Modeling microalgae production cost in aquaculture hatcheries

P.C. Oostlander, Ph.D. J. van Houcke, Ph.D. R.H. Wijffels, Ph.D. M.J. Barbosa, Ph.D.

Results show cost reduction, optimization potential for economical, sustainable operations

microalgae production
Results of this study, which evaluated through modeling the production costs and cost distribution of microalgae production in aquaculture hatcheries, provides guidelines for cost reduction and optimization methods for economically sustainable microalgae production in hatcheries. Photo by Darryl Jory.

The use of microalgae in aquaculture has increased in the past decade, because of the importance of microalgae as the primary source of nutrition for all stages of filter-feeder bivalves and the larval and juvenile stages of fish and shrimp. The quality of feed is linked to survival and mortality rates of larval stages, development rate, egg viability and other performance parameters of the species cultured.

For a constant supply of fresh microalgae, aquaculture hatcheries generally have an in-house microalgae production facility, generally small in scale and up to 100 square meters in area. In the early 1990s, maintaining a microalgae production facility was estimated by researchers to account for an average of 30 percent, and up to 60 percent of the total budget of aquaculture hatcheries and nurseries, and the cost of microalgae biomass in aquaculture hatcheries was estimated at $50 to $400 (U.S.) per kg dry weight (DW) depending on the applied scale.

Despite the high cost prices, no effort has been described in literature to determine the cost price of microalgae in detail and highlight strategies for cost reduction. Microalgae production systems in aquaculture are typically not selected or optimized for cost efficient production. Most relevant studies available in the literature on microalgae for aquaculture applications focus on the nutritional value of the algae only.

A techno-economic analysis of small-scale algae production facilities – such as the systems used in aquaculture – is not available, as these analyses for microalgae production are typically performed on much larger scales, focusing on the production of bulk chemicals and commodities such as biofuels.

This article – adapted and summarized from the original publication [Oostlander, P.C. et al. 2020. Microalgae production cost in aquaculture hatcheries. Aquaculture, Volume 525, 30 August 2020, 735310] – evaluated the production costs and cost distribution of microalgae production in aquaculture hatcheries, and provides guidelines for cost reduction strategies.

Study setup

We developed a techno-economic analysis for small scale microalgae production facilities (25 to 1500 square meters) to determine the cost-price and cost-distribution of microalgae production facilities in the Dutch aquaculture industry and to identify the most efficient cost reducing strategies. We used data from commercial microalgae facilities in the Netherlands to model reference scenarios describing the cost price of microalgae production with state-of-the-art technology in aquaculture for a biomass production capacity of 125 kg/year.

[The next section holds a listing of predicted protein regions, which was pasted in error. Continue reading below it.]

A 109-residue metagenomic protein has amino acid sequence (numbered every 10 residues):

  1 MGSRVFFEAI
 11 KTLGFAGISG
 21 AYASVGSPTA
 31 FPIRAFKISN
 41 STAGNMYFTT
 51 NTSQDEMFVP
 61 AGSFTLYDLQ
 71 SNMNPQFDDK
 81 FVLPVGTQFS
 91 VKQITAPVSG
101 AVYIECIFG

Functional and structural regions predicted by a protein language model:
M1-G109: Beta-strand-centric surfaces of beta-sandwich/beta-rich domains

Commercially available reactors commonly used in aquaculture were compared; tubular photobioreactors (TPBR) and bubble-columns (BC) in two placement possibilities, using artificial light in an indoor facility (AL) and utilizing sunlight in a greenhouse (GH) under Dutch climate conditions.

Microalgae production
Fig. 1: Schematic representation of the four reference scenarios applied in the model. AL: Artificial light, GH: Greenhouse, TPBR: Tubular photobioreactor and BC: Bubble-column.

For detailed information on study design; reactor type and placement; reference scenarios; biomass yield on light; sensitivity analysis; and effect of scale, refer to the original publication.

Results and discussion

The results of cost price and biomass capacity for the reference scenarios in the techno-economic analysis are shown in Fig. 2. The lowest overall production cost for two placement options, greenhouse (GH) and artificial light (AL) is found with the tubular photobioreactor (TPBR) scenarios in both settings.

A cost price of €290/kg ($343.07/kg) is found for the AL-TPBR scenario and €329/kg ($389.20/kg) for the GH-TPBR scenario. These results clearly show a cost price advantage for the TPBR systems over the bubble-column (BC) systems in the reference scenarios. The BC scenarios result in a cost price of €587/kg ($694.40/kg) for the AL-BC and €573/kg ($677.63/kg) for the GH-BC scenarios, respectively. These cost prices are in the order of 100 times higher than numbers described by other researchers but describe algae production on a much smaller scale than number described by these other scientists.